London: A group of scientists claimed to have decoded the gene which is responsible for ageing, a breakthrough which would help develop a drug to enable people live a healthy life for over 100 years.
The lucky carriers of "Methuselah" genes have a much improved chance of living to 100 even if they indulge in an unhealthy lifestyle, timesonline.co.uk reported.
The genes appear to protect people against the effects of smoking and bad diet and can also delay the onset of age-related illnesses such as cancer and heart disease by up to three decades.
No single gene is a guaranteed fountain of youth. Instead, the secret of longevity probably lies in having the right "suite" of genes, according to new studies of centenarians and their families. Such combinations are extremely rare - only one person in 10,000 reaches the age of 100.
The genes found so far each appear to give a little extra protection against the diseases related to old age. Centenarians appear to have a high chance of having several such genes embedded in their DNA.
"Long-lived people do not have fewer disease genes or ageing genes," said Eline Slagboom of Leiden University, who is leading a study into 3,500 Dutch nonagenarians. "Instead they have other genes that stop those disease genes from being switched on. Longevity is strongly genetic and inherited".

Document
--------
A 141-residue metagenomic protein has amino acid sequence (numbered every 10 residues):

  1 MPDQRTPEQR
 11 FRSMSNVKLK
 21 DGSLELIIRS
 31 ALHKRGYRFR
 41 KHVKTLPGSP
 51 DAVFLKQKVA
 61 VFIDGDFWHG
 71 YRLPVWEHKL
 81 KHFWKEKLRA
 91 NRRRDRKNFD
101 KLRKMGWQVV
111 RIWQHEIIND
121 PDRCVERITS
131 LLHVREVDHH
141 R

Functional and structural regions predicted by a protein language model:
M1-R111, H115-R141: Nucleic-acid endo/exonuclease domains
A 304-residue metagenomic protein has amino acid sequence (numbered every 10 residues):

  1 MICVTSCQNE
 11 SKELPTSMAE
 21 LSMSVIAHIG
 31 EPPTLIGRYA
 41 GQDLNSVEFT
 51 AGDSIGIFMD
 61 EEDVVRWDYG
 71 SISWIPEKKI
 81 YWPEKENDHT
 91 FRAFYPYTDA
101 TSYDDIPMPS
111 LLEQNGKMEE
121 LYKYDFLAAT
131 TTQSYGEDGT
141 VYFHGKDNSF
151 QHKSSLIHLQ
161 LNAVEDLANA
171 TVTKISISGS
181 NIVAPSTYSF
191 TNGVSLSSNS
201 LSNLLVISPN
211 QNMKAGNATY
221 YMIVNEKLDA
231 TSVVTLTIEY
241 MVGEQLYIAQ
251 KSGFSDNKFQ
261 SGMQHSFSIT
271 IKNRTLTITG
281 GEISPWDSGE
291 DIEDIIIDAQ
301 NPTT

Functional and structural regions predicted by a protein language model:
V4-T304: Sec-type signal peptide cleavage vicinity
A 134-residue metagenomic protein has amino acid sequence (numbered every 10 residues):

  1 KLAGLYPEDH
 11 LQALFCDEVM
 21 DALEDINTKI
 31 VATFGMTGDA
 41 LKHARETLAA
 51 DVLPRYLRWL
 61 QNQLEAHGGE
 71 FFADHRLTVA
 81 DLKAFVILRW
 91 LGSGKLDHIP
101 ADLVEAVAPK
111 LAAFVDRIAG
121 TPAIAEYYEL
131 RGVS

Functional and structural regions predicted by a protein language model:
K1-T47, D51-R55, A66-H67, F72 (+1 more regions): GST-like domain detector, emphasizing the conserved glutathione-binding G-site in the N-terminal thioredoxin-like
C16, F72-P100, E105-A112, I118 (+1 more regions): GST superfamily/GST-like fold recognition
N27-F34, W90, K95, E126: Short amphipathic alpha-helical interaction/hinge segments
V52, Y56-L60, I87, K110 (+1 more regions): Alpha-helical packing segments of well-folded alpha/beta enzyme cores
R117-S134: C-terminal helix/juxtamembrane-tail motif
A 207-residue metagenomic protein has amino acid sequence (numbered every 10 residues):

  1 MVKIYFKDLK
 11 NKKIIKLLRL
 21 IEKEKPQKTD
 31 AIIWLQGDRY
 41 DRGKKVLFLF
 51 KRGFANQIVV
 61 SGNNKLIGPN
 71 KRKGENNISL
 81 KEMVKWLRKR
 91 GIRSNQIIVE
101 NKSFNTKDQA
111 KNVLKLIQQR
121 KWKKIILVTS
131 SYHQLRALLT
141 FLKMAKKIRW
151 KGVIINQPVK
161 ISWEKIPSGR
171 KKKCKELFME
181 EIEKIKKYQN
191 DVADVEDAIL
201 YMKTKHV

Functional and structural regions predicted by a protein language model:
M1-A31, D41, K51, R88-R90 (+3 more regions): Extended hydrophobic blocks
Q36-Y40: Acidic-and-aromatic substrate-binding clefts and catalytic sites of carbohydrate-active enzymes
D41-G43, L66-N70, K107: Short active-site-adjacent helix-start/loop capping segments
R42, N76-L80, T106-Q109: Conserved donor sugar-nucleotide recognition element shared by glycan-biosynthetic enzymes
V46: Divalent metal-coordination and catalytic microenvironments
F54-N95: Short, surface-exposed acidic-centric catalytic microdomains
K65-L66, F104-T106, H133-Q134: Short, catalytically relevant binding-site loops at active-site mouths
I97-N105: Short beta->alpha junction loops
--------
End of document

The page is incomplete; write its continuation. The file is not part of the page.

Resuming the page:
Slagboom and her colleagues recently published studies showing how the physiology of people in long-lived families differs from normal people.
"People who live to a great age metabolise fats and glucose differently, their skin ages more slowly and they have lower prevalence of heart disease, diabetes and hypertension," she said.
"These factors are all under strong genetic control, so we see the same features in the children of very old people."
The Methuselah genes - named after the biblical patriarch who lived to 969 - are thought to include ADIPOQ, which is found in about 10 percent of young people but in nearly 30 percent of people living past 100. The CETP gene and the ApoC3 gene are found in 10 percent of young people, but in about 20 percent of centenarians.
The studies show that tiny mutations in the make-up of particular genes can sharply increase a person`s lifespan.
Dr David Gems, a longevity researcher at University College London, believes that treatments to slow ageing will become widespread.
"If we know which genes control longevity then we can find out what proteins they make and then target them with drugs. That makes it possible to slow down ageing. We need to reclassify it as a disease rather than as a benign, natural process," he said.